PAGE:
January 18, 2016 lead, news, portfolio

NOTE: I incorrectly denoted this story as “recent”, but this incident happened in 2015. My apologies for the mistake, but the warnings and safety ideas are always timely.4346818770_8b5b8ac46e_o

Poynter’s Al Tomkins recently reported on Colorado Springs journalist Eric Fink who was hospitalized for frostbite on both hands. Covering weather with temps in the teens, Fink had to keep his gloves off to manipulate a faulty firewire cable on his camera. The longterm effects of his frostbite are unknown, but Tompkins used the story as a chance reiterate the importance of staying safe in cold weather conditions. (Check out the whole story.)

Over the years the Tips & Tricks section of has been filled with useful info on weather coverage. Check out our archives…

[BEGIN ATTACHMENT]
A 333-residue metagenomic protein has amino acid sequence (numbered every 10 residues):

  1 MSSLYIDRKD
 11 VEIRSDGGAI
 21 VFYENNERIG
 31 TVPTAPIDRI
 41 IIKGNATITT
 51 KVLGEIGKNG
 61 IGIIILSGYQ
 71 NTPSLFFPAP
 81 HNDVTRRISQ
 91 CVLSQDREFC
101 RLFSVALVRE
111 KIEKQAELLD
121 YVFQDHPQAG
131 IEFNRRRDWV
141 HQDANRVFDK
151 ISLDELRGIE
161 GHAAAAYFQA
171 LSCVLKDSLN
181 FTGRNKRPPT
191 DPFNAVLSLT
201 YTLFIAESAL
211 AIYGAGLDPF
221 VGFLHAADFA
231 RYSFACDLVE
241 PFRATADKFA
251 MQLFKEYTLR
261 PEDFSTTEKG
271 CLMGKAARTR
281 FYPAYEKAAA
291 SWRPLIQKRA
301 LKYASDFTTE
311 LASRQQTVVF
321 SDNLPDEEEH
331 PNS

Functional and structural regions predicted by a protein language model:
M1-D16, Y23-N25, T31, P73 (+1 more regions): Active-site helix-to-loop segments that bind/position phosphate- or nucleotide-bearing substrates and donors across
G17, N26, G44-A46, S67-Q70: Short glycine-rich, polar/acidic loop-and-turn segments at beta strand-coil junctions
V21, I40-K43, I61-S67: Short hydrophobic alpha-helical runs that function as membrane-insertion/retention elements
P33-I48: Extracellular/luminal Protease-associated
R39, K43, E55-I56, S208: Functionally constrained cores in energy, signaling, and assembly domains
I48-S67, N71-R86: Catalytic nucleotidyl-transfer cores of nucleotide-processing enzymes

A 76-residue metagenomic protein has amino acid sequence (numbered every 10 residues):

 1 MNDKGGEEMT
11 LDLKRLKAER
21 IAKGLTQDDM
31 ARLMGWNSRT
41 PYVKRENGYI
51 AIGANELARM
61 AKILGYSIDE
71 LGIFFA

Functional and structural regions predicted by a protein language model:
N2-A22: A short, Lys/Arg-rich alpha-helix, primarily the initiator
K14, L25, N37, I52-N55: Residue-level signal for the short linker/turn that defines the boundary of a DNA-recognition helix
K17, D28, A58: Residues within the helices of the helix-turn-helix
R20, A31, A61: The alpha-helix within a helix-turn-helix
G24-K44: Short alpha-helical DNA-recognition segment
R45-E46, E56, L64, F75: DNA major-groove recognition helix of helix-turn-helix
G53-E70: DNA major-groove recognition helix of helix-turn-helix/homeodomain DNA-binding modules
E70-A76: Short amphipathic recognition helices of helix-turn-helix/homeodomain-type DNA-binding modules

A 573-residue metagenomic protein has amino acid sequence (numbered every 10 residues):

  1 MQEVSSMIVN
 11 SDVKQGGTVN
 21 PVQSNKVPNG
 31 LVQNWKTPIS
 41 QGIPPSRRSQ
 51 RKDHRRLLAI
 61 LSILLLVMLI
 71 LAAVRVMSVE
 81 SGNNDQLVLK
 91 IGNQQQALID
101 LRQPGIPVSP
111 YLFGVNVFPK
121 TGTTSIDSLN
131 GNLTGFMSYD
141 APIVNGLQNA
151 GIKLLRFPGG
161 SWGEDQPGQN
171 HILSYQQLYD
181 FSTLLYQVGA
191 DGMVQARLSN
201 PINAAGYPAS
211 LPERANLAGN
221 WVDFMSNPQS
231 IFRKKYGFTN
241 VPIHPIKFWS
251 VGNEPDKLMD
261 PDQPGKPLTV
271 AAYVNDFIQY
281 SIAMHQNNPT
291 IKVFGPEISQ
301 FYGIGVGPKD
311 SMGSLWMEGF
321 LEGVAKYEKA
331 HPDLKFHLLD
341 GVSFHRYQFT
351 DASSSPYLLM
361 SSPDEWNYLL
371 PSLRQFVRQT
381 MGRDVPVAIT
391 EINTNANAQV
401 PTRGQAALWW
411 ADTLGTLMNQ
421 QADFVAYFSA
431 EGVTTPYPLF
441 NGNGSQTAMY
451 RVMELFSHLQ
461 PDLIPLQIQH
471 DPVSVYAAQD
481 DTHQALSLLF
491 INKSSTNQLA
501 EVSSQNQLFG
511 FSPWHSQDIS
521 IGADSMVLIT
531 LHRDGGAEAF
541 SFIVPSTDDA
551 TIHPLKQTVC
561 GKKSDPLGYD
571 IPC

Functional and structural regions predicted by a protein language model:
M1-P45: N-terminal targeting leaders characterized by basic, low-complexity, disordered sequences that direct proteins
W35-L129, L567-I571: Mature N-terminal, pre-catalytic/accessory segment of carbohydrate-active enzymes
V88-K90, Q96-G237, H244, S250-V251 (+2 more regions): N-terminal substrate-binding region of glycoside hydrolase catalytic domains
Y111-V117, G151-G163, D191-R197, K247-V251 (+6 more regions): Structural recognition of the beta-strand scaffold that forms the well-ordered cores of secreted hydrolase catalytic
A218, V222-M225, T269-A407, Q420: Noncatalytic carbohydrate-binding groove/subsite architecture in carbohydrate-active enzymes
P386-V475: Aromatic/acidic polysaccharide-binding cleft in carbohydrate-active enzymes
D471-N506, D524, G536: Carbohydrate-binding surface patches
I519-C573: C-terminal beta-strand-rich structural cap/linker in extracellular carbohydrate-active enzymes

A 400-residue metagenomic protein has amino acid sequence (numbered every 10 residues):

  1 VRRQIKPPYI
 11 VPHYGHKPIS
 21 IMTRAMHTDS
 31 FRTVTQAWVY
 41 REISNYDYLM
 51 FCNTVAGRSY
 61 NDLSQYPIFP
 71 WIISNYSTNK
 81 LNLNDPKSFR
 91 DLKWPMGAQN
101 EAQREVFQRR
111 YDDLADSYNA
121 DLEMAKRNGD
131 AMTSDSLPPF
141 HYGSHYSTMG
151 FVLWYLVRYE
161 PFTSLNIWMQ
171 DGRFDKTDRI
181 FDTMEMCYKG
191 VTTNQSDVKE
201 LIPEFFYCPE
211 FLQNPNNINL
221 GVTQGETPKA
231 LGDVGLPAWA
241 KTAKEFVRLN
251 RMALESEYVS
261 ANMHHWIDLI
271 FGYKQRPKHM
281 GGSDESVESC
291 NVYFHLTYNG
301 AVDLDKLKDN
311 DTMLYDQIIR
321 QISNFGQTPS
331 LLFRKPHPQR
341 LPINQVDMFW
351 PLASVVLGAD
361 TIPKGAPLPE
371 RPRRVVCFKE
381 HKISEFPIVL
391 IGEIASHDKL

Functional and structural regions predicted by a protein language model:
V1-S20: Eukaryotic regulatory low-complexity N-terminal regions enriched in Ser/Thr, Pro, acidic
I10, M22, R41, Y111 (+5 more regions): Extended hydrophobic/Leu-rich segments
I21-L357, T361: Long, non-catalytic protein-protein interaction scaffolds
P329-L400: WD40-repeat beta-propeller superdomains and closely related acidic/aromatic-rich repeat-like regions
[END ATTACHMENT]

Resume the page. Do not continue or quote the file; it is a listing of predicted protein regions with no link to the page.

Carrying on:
1. Dave Lent says:

    Two 9-volt batteries plugged together saved my hands more than once during freezing, rainy, snowy stakeouts during the Monica Lewinski Story days and nights.

    • Kevin says:

      Dave… tell me how this works? Sounds dangerous. How long does it work?

      • Dave Lent says:

        Hey kevin,

        The 9 volts snap together easily, heat up quickly, depending on their capacity, and provide good warmth for up to 30 minutes, as i recall. i used them as hand warmers a dozen or so times, in bitter cold, without any problem – with one exception. Make sure there are no coins in the pocket where you keep the attached batteries, because the coins will touch the connection and get really hot. So I’d say this heating source should only be used when no other heating pads are available, in bitter cold when numb fingers might prevent a shooter from being able to do the work. Does this help?

  2. IKone152 says:

    It’s so dangerous

  3. Tom says:

    I have seen explosions from this Don’t do it. On a campaign once the secret service emptied a plane because of two 9 volts touching each other exploded. Don’t do this!

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